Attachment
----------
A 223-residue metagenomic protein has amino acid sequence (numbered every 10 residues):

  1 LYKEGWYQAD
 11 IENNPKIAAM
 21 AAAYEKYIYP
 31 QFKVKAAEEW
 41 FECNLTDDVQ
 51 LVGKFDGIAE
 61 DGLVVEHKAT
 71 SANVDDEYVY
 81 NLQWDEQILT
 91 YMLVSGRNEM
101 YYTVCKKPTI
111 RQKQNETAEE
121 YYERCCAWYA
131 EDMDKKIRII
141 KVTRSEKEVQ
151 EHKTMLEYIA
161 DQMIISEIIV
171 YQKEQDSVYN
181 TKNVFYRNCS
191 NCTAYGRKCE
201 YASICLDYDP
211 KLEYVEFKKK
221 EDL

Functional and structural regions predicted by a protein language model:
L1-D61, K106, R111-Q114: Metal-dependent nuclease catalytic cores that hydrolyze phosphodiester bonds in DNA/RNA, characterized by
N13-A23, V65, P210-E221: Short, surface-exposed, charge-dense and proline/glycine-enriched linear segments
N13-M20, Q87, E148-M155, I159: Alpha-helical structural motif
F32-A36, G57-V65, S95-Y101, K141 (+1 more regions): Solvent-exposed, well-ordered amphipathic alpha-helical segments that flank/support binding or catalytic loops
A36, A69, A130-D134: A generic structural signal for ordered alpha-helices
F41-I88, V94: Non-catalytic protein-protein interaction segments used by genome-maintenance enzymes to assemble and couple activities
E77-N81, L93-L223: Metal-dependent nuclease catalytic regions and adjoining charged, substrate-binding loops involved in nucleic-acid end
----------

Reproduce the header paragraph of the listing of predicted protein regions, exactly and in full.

A 223-residue metagenomic protein has amino acid sequence (numbered every 10 residues):